The Duke Division of Pediatric Infectious Diseases is comprised of internationally-renowned experts in the molecular, translational, and clinical research of infections and the clinical management of these illnesses in children. Our division provides comprehensive inpatient consultation for children with common, unusual or severe infections, and is one of the few divisions in the country with a dedicated parallel pediatric transplant ID inpatient service for the vast number of immunocompromised children at Duke Children’s Hospital. Our busy outpatient clinic also provides specialized care to children referred from throughout North Carolina and the Southeastern US for both unique and more routine infectious concerns. However, what sets our division apart is our longstanding successful emphasis on training the next generation of physician-scientists in pediatric infectious diseases.
The division consists of 18 full or part-time faculty (MD, MD/PhD, or PhD), and has trained pediatric ID fellows for over 40 years. Faculty members in the division are active in clinical care; clinical, translational, and basic science research; and medical education. Division faculty members have won the prestigious Pediatric Infectious Diseases Society Young Investigator Award 5 out of the past 12 years – more than any other division in the country; 3 of these awardees were former fellowship trainees. The division has many faculty in prestigious national societies, including Alpha Omega Alpha (AOA), the Society for Pediatric Research (SPR), the American Pediatric Society (APS), the American Society for Clinical Investigation (ASCI), the American Academy of Microbiology (AAM), the American Association for the Advancement of Science (AAAS), and the Association of American Physicians (AAP). Duke Pediatric Infectious Diseases faculty directly lead multiple national and international research initiatives, offering unique opportunities for our fellows and our faculty. This includes the Pediatric Trials Network (PTN), a $98M NIH-funded consortium to study off-patent therapeutics in children, the $112M Collaborative Influenza Vaccine Innovation Center (CIVIC), and the $11M International Pediatric Fungal Network. Duke adult or pediatric infectious diseases faculty lead multiple other national consortiums, such as the $78M Antibiotic Resistance Leadership Group, the Duke Center for Antimicrobial Stewardship and Infection, and others.
Our division faculty have significant leadership roles within Duke University Medical Center and the Department of Pediatrics. For example, William Steinbach, MD is the Vice Chair for Research in the Department of Pediatrics, Medical Director of the Children’s Clinical Research Unit (CCRU) and the Basic Science Research Director of the Duke Transplant Center. Daniel Benjamin, MD PhD, serves as the Deputy Executive Director of the Duke Clinical Research Institute (DCRI), the largest academic research organization in the world with over 1,100 faculty and staff performing clinical research. Michael Cohen-Wolkowiez, MD PhD, serves as the Therapeutic Area Lead for Pediatric Research of the DCRI and was most recently the Director of the Duke Early Phase Clinical Research Unit, which includes a 34-bed inpatient unit to accelerate research discovery. Tony Moody, MD, serves as the Director of the Collaborative Influenza Vaccine Innovation Center and also the Centers for Research of Emerging Infectious Disease Coordinating Center. Chip Walter, MD MPH, serves as the director of the Duke Clinical Vaccine Unit and co-PI of the Duke Vaccine Treatment and Evaluation Unit (VTEU) and the Chief Medical Officer of the Duke Human Vaccine Institute (DHVI), and Kathleen McGann, MD, is the Vice Chair for Education in the Department of Pediatrics.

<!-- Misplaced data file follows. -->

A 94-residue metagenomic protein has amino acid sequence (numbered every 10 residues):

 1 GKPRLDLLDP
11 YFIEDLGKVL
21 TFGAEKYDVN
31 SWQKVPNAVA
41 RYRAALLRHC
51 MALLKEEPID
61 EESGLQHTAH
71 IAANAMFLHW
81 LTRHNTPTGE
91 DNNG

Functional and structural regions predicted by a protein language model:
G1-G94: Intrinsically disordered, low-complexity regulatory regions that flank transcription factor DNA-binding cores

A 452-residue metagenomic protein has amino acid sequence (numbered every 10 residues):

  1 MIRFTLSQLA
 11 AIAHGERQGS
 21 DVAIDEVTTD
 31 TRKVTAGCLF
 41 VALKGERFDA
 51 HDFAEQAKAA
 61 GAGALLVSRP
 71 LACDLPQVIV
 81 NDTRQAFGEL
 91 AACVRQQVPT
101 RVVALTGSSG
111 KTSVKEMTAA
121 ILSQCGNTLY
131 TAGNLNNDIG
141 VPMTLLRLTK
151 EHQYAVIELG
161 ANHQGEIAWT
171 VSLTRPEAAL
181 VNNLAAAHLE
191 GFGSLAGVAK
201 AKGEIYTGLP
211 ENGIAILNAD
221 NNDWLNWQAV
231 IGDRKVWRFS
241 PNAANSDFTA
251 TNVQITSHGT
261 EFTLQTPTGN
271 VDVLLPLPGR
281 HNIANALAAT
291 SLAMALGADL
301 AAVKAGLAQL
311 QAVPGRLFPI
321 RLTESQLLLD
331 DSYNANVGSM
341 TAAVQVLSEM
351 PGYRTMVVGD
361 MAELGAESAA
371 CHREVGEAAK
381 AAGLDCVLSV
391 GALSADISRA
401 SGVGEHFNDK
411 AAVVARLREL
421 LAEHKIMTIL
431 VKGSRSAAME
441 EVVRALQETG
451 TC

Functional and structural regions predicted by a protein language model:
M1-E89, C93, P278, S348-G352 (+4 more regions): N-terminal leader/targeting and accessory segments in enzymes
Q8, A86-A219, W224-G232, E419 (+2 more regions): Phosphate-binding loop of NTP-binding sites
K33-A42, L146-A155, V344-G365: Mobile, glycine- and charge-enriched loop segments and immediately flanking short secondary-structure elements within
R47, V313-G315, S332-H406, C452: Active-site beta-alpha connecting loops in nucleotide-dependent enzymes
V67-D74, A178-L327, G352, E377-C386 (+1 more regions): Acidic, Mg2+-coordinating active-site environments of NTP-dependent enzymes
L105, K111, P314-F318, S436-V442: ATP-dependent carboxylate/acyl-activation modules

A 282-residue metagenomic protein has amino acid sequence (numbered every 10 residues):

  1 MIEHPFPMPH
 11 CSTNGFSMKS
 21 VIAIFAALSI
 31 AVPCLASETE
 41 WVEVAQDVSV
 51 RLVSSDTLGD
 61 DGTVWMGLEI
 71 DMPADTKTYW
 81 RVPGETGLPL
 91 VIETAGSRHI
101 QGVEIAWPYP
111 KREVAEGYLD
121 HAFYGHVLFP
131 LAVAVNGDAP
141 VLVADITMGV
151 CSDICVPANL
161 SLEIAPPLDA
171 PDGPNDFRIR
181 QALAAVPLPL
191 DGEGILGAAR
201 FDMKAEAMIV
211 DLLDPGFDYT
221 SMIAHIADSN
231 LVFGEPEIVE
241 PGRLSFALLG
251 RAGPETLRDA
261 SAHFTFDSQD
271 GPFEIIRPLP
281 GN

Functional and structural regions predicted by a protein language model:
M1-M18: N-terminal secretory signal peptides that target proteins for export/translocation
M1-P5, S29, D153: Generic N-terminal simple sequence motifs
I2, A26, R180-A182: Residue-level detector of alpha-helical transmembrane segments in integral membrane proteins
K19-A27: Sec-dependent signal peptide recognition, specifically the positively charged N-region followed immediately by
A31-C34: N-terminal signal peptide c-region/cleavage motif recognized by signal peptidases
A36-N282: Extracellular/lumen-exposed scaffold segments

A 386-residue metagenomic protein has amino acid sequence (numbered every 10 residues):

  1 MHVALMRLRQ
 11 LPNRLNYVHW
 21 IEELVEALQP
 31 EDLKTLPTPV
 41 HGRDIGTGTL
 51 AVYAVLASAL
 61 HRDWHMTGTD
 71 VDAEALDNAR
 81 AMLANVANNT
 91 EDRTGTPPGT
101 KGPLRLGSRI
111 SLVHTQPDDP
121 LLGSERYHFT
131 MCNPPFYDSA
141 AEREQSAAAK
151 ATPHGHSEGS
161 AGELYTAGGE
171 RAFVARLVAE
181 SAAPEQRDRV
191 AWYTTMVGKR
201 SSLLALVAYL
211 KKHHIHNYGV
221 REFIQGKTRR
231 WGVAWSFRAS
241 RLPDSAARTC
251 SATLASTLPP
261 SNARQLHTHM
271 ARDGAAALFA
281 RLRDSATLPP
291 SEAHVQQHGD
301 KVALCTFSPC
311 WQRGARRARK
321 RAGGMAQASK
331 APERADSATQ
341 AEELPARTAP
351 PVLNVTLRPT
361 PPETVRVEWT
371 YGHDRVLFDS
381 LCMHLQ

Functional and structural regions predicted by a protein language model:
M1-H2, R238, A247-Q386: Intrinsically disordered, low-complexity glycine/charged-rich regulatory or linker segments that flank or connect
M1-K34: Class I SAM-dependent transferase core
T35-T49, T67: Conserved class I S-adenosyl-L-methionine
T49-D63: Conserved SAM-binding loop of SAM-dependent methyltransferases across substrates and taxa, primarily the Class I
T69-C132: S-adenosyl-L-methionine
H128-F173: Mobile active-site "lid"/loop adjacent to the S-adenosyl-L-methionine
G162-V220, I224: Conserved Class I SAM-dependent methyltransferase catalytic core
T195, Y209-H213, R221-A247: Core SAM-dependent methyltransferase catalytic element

In 2019, the Duke Department of Pediatrics was ranked #1 in NIH funding support for Pediatrics clinical departments throughout the country with $55.6M in research funding, including 3 faculty (2 in pediatric ID) in the top 10 of NIH-supported Pediatrics principal investigators. In addition, the Duke Division of Pediatric Infectious Diseases is the most well-funded research division in the nation. In 2019, Duke pediatric infectious diseases faculty led research programs funded by $34 million from 25 NIH awards (including twelve R01s, three P01s, one U01, and others), and other federal and non-federal contracts led by our division faculty total another $20 million each year. Faculty are currently involved in 195 IRB-approved projects and 16 Institutional Animal Care and Use Committee-approved animal studies. Over the past five years, faculty have delivered over 200 national or international presentations and published nearly 500 peer-reviewed publications and over 50 book chapters. Faculty chair numerous national and international conferences, serve on the Red Book committee and other AAP, PIDS and IDSA committees, and serve as an editor for Feigin & Cherry’s Pediatric Textbook of Pediatric Infectious Diseases, Nelson’s Pediatric Antimicrobial Therapy, and the new Pediatric Transplant and Oncology Infectious Diseases textbook. Pediatric ID faculty also serve as mentors for undergraduates, medical students, basic science graduate students, post-doctoral fellows, and subspecialty fellows. Several division members have received departmental or institutional teaching awards, demonstrating the importance that our faculty place on medical education. Several of our fellows have also been awarded the competitive NICHD-funded Pediatric Scientist Development Program and Pediatric Infectious Diseases Society fellowships.
- Duke Clinical and Translational Science Institute (CTSI)
- Duke Clinical Research Institute (DCRI)
- Duke Early Phase Clinical Research Unit
- Duke Clinical Vaccine Unit (DCVU)
- Duke Human Vaccine Institute (DHVI)
- International Pediatric Fungal Network (IPFN)
- Pediatric Trials Network (PTN)
- Antibiotic Resistance Leadership Group (ARLG)